Carbon dating doesn t
The wonderful property of isochron methods is: if one of these requirements is violated, it is nearly certain that the data will indicate the problem by failure to plot on a line.(This topic will be discussed in much more detail below.) Where the simple methods will produce an incorrect age, isochron methods will generally indicate the unsuitability of the object for dating.Now that the mechanics of plotting an isochron have been described, we will discuss the potential problems of the "simple" dating method with respect to isochron methods.The amount of initial wouldn't change over time -- because it would have no parent atoms to produce daughter atoms.Age "uncertainty" When a "simple" dating method is performed, the result is a single number.There is no good way to tell how close the computed result is likely to be to the actual age.
General comments on "dating assumptions" All radiometric dating methods require, in order to produce accurate ages, certain initial conditions and lack of contamination over time.Note that the mere existence of these assumptions do not render the simpler dating methods entirely useless.In many cases, there are independent cues (such as geologic setting or the chemistry of the specimen) which can suggest that such assumptions are entirely reasonable.Whether there's a data point on the Y-axis or not, the Y-intercept of the line doesn't change as the slope of the isochron line does (as shown in Figure 5).Therefore, the Y-intercept of the isochron line gives the initial global ratio of could be subtracted out of each sample, and it would then be possible to derive a simple age (by the equation introduced in the first section of this document) for each sample.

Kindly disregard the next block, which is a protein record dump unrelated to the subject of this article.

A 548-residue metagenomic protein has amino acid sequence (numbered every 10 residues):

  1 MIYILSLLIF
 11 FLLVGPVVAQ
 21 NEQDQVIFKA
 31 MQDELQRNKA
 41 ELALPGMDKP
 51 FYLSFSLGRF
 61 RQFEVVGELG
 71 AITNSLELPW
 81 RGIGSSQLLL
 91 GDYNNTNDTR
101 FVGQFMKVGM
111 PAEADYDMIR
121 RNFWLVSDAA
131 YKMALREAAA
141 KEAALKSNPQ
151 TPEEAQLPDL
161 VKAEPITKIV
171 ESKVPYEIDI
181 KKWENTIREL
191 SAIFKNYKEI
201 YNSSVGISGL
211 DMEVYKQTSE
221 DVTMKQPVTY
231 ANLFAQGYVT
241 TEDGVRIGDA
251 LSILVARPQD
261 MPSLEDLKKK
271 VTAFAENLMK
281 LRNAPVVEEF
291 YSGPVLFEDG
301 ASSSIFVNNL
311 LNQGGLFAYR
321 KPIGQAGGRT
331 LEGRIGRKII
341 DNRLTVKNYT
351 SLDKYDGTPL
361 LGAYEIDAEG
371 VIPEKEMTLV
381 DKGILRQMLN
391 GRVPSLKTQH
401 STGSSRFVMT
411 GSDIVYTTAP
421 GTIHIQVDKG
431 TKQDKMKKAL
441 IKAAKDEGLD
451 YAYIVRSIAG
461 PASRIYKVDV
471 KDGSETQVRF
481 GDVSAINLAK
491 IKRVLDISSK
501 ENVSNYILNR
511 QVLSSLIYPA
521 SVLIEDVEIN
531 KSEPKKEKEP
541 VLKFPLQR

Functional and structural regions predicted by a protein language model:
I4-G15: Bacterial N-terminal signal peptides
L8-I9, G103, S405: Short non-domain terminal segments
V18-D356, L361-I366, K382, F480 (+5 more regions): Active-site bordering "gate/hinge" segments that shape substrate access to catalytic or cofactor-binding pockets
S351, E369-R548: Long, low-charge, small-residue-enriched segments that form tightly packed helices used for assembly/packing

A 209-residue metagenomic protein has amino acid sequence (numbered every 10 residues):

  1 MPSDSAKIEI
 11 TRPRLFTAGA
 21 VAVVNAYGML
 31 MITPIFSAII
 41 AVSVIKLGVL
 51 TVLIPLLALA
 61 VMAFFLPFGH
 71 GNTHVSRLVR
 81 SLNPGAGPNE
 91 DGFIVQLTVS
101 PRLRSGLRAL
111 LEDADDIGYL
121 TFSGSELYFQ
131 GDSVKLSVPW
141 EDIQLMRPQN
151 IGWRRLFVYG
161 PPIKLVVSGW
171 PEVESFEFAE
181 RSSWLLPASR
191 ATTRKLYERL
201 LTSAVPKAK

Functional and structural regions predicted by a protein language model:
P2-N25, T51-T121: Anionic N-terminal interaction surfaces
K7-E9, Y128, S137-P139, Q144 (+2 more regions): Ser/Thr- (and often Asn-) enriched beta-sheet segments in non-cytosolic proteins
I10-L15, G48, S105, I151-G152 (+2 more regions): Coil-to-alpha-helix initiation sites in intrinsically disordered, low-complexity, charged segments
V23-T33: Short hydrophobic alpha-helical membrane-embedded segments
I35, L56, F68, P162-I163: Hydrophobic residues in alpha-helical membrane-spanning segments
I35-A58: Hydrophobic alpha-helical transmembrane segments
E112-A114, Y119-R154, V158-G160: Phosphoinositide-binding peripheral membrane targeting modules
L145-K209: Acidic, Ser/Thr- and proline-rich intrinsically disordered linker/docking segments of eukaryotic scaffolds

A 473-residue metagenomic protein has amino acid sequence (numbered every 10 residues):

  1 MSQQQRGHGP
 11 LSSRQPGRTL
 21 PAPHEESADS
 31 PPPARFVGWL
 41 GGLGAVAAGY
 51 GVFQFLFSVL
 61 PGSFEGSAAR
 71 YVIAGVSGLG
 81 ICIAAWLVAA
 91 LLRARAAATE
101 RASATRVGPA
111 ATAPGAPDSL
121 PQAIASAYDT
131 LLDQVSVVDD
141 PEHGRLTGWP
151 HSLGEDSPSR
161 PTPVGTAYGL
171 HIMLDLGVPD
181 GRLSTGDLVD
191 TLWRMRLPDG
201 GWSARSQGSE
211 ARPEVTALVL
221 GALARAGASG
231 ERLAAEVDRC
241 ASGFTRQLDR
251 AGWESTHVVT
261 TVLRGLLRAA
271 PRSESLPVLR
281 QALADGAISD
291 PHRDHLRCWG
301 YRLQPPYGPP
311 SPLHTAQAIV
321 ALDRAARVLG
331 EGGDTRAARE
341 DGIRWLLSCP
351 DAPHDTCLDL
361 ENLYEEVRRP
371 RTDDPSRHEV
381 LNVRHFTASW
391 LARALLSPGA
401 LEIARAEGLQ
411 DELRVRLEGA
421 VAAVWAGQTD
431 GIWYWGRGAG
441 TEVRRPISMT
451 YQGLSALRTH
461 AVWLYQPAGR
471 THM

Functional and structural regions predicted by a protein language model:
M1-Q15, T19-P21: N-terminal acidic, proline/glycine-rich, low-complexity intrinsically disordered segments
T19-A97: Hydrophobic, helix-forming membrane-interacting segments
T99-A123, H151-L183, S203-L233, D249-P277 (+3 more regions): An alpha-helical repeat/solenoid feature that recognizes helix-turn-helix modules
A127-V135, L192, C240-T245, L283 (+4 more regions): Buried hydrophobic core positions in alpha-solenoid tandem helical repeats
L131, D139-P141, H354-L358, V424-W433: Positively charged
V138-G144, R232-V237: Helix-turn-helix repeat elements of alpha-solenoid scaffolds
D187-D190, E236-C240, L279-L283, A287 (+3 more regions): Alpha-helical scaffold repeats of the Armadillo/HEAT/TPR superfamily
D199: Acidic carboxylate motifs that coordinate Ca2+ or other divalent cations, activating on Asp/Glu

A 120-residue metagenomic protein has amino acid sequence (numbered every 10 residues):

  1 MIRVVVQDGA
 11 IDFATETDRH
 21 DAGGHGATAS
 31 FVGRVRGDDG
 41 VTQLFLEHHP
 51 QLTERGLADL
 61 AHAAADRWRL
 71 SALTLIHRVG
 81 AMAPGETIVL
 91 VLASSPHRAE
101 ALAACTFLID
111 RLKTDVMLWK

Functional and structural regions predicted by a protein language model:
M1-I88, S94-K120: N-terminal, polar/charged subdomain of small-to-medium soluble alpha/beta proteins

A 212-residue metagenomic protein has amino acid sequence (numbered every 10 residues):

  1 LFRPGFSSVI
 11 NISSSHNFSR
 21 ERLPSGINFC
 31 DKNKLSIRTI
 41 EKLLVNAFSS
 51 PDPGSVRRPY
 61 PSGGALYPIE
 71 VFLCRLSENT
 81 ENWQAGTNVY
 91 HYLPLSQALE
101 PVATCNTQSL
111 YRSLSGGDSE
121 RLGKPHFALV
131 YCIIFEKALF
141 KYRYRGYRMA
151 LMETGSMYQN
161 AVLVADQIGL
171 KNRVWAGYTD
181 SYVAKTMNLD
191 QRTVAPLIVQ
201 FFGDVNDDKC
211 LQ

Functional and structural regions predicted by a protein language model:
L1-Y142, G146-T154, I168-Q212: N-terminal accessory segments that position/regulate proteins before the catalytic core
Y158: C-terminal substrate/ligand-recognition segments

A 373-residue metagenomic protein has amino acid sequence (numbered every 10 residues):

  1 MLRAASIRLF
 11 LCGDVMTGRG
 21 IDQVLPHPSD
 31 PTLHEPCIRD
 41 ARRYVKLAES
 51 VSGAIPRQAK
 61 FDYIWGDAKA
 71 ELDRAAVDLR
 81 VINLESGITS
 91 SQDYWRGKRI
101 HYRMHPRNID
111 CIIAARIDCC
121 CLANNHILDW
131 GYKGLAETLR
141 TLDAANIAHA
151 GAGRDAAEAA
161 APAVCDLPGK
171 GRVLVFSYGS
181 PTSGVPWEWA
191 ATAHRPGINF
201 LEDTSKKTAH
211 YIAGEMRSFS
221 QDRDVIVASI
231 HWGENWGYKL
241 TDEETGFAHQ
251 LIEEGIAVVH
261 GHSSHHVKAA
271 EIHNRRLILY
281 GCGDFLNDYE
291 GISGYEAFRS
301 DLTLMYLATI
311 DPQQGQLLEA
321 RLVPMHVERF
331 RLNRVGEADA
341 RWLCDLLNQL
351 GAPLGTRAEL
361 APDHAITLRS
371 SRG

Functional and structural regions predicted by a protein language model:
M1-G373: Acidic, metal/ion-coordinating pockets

Each such age would match the result given by the isochron.